Title: A  Boat in the Woods   Author: Paola Mastrocola  Year of publication: 2003  Pages: 257  Publisher: Guanda (Italy)  World English rights available

Title: A Boat in the Woods

Author: Paola Mastrocola

Year of publication: 2003

Pages: 257

Publisher: Guanda (Italy)

World English rights available

The reader cannot help but be surprised by the agile unfolding of this story, and admire the lightness of the writing, its apparent ease.
— La Stampa

In a series of beautifully crafted vignettes, A Boat in the Woods tells the story of Gaspare Torrente, a fisherman’s son and aspiring Latinist, who leaves behind his simple island home in the south to attend a good school in Turin.

This thirteen-year-old boy, who translates Horace and reads Verlaine for fun, should go far in life. But, when he reaches his secondary school in the north, Gaspare doesn’t encounter the inspiring teachers he’d hoped would hone his brilliant mind, just educators trained to promote conformity. He also finds himself at the mercy of ‘cool’ classmates, and discovers he’s wearing the wrong shoes and that nobody should own a sweatshirt without a hood. He’s a fish out of water, or, as his aunt calls him: a boat in the woods.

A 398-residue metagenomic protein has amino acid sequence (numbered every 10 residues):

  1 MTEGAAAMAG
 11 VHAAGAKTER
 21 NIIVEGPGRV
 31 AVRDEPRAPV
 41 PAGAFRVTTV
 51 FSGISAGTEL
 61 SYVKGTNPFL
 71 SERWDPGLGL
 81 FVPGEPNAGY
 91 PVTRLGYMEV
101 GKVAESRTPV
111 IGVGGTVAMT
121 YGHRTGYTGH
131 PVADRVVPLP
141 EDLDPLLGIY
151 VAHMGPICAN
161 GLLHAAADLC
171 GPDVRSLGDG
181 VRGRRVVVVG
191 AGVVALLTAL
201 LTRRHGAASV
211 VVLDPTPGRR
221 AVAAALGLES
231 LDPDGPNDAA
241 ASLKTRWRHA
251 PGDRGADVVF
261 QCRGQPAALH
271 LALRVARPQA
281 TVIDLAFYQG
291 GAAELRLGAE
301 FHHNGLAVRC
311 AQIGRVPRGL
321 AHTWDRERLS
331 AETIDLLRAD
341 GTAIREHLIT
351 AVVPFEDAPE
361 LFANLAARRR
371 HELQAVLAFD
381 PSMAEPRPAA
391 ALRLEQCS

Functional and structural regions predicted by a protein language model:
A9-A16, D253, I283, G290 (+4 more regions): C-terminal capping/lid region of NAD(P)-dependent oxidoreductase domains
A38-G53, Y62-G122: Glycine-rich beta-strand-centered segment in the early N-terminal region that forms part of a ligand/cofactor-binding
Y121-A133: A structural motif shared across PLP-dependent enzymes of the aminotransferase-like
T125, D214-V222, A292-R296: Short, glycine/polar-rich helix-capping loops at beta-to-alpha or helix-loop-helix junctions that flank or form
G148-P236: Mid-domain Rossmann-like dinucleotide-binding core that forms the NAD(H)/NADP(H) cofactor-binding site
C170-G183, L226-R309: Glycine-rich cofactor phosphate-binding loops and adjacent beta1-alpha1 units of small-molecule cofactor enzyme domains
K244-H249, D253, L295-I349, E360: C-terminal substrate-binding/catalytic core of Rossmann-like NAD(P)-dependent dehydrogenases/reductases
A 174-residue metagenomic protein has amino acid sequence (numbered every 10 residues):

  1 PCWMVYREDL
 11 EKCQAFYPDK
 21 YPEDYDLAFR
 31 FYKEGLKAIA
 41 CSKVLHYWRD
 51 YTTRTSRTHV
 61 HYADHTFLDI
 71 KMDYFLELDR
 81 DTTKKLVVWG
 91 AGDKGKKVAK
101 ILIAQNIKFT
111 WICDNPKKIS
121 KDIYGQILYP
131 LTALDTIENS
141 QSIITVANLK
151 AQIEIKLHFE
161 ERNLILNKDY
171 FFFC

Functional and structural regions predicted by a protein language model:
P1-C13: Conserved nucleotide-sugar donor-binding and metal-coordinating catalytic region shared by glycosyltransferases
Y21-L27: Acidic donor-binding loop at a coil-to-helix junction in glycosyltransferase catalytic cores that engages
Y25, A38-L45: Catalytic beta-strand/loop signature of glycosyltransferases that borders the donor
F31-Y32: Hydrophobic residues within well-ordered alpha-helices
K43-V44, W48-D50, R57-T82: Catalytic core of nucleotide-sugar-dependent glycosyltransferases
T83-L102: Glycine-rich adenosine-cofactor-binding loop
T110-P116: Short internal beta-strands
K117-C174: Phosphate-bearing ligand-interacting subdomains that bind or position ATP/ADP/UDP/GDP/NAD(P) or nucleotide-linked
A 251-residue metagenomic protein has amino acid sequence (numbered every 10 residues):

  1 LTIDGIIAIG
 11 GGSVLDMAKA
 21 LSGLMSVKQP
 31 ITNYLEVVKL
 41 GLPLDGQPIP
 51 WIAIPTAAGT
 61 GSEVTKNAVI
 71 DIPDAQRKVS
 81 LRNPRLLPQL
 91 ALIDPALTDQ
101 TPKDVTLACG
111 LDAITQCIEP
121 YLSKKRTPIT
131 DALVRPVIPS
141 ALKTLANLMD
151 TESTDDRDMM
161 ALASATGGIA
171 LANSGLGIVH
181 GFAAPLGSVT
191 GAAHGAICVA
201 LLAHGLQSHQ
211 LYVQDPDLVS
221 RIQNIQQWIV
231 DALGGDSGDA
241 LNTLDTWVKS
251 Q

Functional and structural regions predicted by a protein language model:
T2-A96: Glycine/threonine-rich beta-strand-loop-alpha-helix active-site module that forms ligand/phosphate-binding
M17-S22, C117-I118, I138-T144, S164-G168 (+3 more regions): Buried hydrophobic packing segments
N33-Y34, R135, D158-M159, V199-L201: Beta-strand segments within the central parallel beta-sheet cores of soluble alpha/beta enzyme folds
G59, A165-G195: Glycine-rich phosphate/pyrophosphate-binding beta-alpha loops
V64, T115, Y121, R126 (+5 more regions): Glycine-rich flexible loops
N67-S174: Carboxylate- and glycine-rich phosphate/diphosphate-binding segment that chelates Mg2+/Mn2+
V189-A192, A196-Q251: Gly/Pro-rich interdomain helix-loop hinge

Veering between naive amazement and bitter disappointment, Gaspare provides the kind of funny, sharp, and sometimes sad observations on the adult world that can only be made through a child’s eyes.

This book is an awkward coming-of-age story, told in the endearingly earnest voice of a child narrator, reminiscent of The Curious Incident of the Dog in the Nighttime, or Room, with the humour of Adrian Mole.

Paola Mastrocola is an author and secondary school teacher. She has produced fiction for adults and children, essays and poetry. Her work focuses on children and education, and she is a prominent advocate for changes to the Italian school system.

A Boat in the Woods won Italy’s Campiello Prize in 2004 and inspired a film adaptation in 2011.

The only Italian author who can write with such delightfully captivating humour.
— Corriere della Sera
A biting parable for contemporary society. A strong message tempered with bittersweet irony.
— L’Unità